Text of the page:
It’s important to note that this trading is wide-open to exploitation, but we can trust the traders to do the right thing, right? In a scheme reminiscent of Tom Sawyer, traders can “spoof” the market. They can place a ton of orders on a stock so everyone thinks it is in high demand; the price goes up, and since they are moving so fast, they can sell their stock at the high price and cancel their orders before anyone can blink an eye. Traders can also get ideas of stock changes that would be caused by their own customers and then position themselves quite nicely before executing the trades. Additionally, they can take advantage of the time it takes for information to transfer from one exchange to another, which is not a lot. All of this happens automatically. It can lead to a flash crash, which sounds more fun than it actually is. If everyone has automated rules in place, a mild fluctuation can cause a snowball reaction; the bottom will drop out of everything and pop right back up in a matter of minutes. An example of a mild fluctuation is a “fat finger error,” which refers to someone entering the wrong order information.

This sounds crazy, but there is a tremendous amount of competition for fractions of everything. The good news is that these are just fractions. A sophisticated trading algorithm is going to edge out competitors by only a fraction of a percentage, and most algorithms written by someone on a laptop in a Starbucks could at least compete. Data scientists often joke about the lengths to which some of us will go to get a point or two in performance on a model. A fraction may be a huge deal if you are working at a huge volume, but if someone is offering to increase your profits by 0.2 percent at a 2 percent cut, the math really does not add up. Go with the group that is keeping a really low overhead and passing this on to its customers because it is all automated now.

Big data is daunting and confusing, yet it is becoming more of a necessity to remain competitive in the modern workplace. We here at Convergent Technologies specialize in simplifying the seemingly opaque. We have helped many organizations of various scales implement sensible data solutions. Let us help get you there!

Automating the Automation

Automation is a scary thing. While I was in Silicon Valley, I stayed at a house that was a short distance from Facebook. In this area, it is almost impossible to get by without roommates, and I had four. Three of them worked at Facebook. I got to know the inner workings a bit, and I met a lot of the really bright people who were working there. One was an extremely talented software engineer who seemed to be getting a promotion every month. He was working in a high-level position in one of the biggest and most profitable companies in the world, and he was concerned that automation would replace his job. Specifically, he was worried about Google developing programs that could write programs. This makes me think of an M.C. Escher print that I hung in my dorm room; it seemed deep at the time but now feels a bit silly and pretentious.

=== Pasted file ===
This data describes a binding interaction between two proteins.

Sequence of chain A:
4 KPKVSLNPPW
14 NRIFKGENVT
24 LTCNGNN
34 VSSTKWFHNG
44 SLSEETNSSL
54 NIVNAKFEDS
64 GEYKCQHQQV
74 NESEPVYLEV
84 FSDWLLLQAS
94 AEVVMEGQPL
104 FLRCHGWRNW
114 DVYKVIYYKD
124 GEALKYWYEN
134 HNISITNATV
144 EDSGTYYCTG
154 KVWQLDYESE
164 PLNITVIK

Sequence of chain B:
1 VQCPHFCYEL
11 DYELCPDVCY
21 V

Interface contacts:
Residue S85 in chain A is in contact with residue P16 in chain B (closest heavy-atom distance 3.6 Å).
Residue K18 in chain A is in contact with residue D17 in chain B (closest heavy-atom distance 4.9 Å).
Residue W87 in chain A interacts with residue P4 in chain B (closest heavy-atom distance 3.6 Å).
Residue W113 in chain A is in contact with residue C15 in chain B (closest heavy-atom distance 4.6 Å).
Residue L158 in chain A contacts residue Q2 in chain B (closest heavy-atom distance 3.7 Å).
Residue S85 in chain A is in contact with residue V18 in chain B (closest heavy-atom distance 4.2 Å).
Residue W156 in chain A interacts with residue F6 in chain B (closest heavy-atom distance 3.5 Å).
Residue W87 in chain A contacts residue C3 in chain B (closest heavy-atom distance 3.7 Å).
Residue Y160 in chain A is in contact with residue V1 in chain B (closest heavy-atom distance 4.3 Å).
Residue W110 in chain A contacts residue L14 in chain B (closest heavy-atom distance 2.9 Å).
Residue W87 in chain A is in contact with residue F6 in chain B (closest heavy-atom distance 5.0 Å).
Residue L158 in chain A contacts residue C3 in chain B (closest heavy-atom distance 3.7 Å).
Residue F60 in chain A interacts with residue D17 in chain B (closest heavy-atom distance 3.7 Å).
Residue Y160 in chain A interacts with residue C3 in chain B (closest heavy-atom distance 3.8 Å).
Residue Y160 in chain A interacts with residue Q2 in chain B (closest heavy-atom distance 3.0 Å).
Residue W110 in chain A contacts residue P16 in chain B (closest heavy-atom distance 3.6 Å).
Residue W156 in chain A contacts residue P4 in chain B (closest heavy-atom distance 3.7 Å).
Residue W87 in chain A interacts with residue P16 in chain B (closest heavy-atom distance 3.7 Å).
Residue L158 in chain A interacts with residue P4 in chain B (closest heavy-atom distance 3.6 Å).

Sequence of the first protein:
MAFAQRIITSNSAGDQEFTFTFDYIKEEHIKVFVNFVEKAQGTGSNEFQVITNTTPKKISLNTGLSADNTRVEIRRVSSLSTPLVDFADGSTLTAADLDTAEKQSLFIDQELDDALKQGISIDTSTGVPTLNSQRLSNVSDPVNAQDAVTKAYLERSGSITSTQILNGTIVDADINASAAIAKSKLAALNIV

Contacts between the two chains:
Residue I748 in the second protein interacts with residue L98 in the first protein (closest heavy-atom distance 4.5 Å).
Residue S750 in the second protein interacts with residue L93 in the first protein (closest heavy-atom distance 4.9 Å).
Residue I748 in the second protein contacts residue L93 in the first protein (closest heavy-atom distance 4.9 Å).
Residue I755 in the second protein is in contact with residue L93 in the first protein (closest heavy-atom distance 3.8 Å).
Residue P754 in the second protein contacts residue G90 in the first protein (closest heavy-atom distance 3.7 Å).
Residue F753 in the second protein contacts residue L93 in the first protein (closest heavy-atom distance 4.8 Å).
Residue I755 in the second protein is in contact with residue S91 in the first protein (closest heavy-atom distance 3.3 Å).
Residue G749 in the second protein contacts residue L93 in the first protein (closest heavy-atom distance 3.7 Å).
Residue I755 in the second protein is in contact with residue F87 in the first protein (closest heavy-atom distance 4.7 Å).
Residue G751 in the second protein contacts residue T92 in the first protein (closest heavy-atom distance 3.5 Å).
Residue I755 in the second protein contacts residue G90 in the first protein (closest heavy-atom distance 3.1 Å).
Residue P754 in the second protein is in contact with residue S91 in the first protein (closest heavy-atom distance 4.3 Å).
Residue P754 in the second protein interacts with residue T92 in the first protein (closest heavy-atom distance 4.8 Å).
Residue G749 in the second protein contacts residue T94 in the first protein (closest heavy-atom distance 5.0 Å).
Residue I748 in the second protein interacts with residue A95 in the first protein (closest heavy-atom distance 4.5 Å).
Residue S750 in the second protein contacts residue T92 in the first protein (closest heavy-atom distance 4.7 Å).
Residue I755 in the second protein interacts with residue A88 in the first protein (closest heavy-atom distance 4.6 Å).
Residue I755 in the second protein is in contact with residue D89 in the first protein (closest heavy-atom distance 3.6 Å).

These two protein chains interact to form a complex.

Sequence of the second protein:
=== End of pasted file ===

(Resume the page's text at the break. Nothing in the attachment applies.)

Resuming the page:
That employee’s concern is legitimate especially given the current rise in generator technology (see my previous blog post). The question is: can we automate machine learning? Well, yes, definitely some aspects, but end to end is still a ways off. Let me clarify. There are three steps in machine learning. The first is data preprocessing/cleaning/planning. The second is the actual machine learning. The third (and sometimes unfortunately overlooked) is interpretation and sanity checks on the model. Arguably, there could be a fourth step discussing deployment and maintenance, but it is outside the scope right now.

Of the three steps, the shortest and most fun is the machine learning. The other two steps require a significantly greater amount of work. Which steps can be automated? Data preprocessing is usually very unique to the process. Generally there is the act of pulling from several tables, there is a lot of noise, missing data, and things that just do not make sense. It is almost always a mess, but it is a snowflake in that no two messes are the same. There are some best practices to look at when determining if the data is suitable for machine learning, but that is pretty early on. The third step where there is a bulk of work is interesting. There is a tremendous amount of metrics to measure the performance of a model. A good machine learning scientist will look at these metrics in the following way: terrible performance = unsolvable with this data; fair performance = potential room for improvement; good performance = the sweet spot; great performance = something is wrong. This process requires a human set of eyes.

Machine learning is equivalent to asking a teenager to clean your house. The house could look spotless after a few minutes with an extremely lumpy rug. That leaves step two. We have the data ready to go; now we just need to find the right model with the right parameters. While there has been some work on what data works best with which model, the “no free lunch” model still applies here. You have to search to find the best. There are several free packages that are freely available to automate this process—sklearn and H20—to name a couple. This is also a growing area in the service and startup side of machine learning. The big dogs are getting in on it as well with Amazon Sagemaker, Azure Machine Learning, and Google AutoML. The take- home is that finding a model is easy, but everything around it still requires traditional human participation.

Big data is daunting and confusing, yet it is becoming more of a necessity to remain competitive in the modern workplace. We here at Convergent Technologies specialize in simplifying the seemingly opaque. We have helped many organizations of various scales implement sensible data solutions. Let us help get you there!